The Jesus Effect, Week 2 — The “Split Decision” Sermon Rewind

Yesterday’s message:

  • Centered around the most famously insignificant governor of all time, Pontius Pilate;
  • Open and closed with anecdotes involving funerals;
  • Took a title from a relatively obscure Steve Winwood song while also referencing Lynrd Skynrd and Pink Floyd;
  • Landed at this bottom line: When it comes to Jesus, indecision is the worst decision of them all.


time ago, I was involved in hosting a really sad funeral here.  The man who had died was only distantly
connected here, he had died suddenly & tragically, and his wife of only a
couple of months was quite literally in shock throughout.  The service itself involved a lot of moving
parts and there were all kinds of competing voices for who gets to do what and
say what as we remembered this man.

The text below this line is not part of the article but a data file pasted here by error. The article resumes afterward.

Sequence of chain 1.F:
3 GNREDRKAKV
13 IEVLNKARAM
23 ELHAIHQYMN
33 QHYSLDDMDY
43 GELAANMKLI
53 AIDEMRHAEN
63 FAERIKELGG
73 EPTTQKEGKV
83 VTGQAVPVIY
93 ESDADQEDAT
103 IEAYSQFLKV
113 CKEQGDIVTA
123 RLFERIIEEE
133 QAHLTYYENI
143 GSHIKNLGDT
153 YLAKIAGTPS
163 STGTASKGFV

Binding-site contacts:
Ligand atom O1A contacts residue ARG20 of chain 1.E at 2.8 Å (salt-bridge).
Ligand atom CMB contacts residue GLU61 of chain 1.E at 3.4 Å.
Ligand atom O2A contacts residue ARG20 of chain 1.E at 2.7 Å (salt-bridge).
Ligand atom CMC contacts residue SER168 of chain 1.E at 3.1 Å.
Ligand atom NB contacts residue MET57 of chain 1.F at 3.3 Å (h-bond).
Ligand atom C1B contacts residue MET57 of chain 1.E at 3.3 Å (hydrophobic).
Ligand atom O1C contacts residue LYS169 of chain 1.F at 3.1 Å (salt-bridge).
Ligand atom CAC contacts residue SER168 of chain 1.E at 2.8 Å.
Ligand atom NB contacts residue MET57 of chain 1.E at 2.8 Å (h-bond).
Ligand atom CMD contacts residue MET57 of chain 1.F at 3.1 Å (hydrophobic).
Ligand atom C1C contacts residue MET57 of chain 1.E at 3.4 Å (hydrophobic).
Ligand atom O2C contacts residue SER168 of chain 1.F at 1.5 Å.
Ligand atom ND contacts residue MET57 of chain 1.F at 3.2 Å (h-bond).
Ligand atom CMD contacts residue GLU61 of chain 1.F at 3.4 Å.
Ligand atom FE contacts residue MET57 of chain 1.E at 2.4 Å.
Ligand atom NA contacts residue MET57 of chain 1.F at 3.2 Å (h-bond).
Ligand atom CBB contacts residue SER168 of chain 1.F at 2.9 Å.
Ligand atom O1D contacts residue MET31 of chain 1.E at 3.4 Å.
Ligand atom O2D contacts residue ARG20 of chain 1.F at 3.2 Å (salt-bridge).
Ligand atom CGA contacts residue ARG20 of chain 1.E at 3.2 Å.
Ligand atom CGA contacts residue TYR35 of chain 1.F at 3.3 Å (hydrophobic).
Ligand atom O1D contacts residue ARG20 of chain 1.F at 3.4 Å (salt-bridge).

Finally, on the day of the service, we’re starting in an hour or so, this
beleaguered wife told me that one more person had put in more request just that
morning to have a role in the service, and she concluded by saying, “I cannot make another decision on
this.  You decide yes or no on this
one.  I am all out of decisions.”
read more

Inclusio, Bookends, Romans

One of my favorite laws of literary structure is inclusio.

The less technical term is bookends.

Whatever you call it, it’s when a section of literature (biblical or otherwise) begins and ends with the same phrase or idea. Any author who employs inclusio wants to make sure that you understand the material in between the bookends in light of the bookends themselves. read more

The Bible As An Adventure

Every once in awhile, I get a fresh reminder of how the division of the bible into chapters and verses can actually get in the way of our encounter with Scripture.

Case in point: some time ago, as part of preparation for a Life Group Bible Study I lead, I read Acts 10-15 in one sitting.  That was the assignment in the curriculum and since I love to follow rules, that’s what I did. read more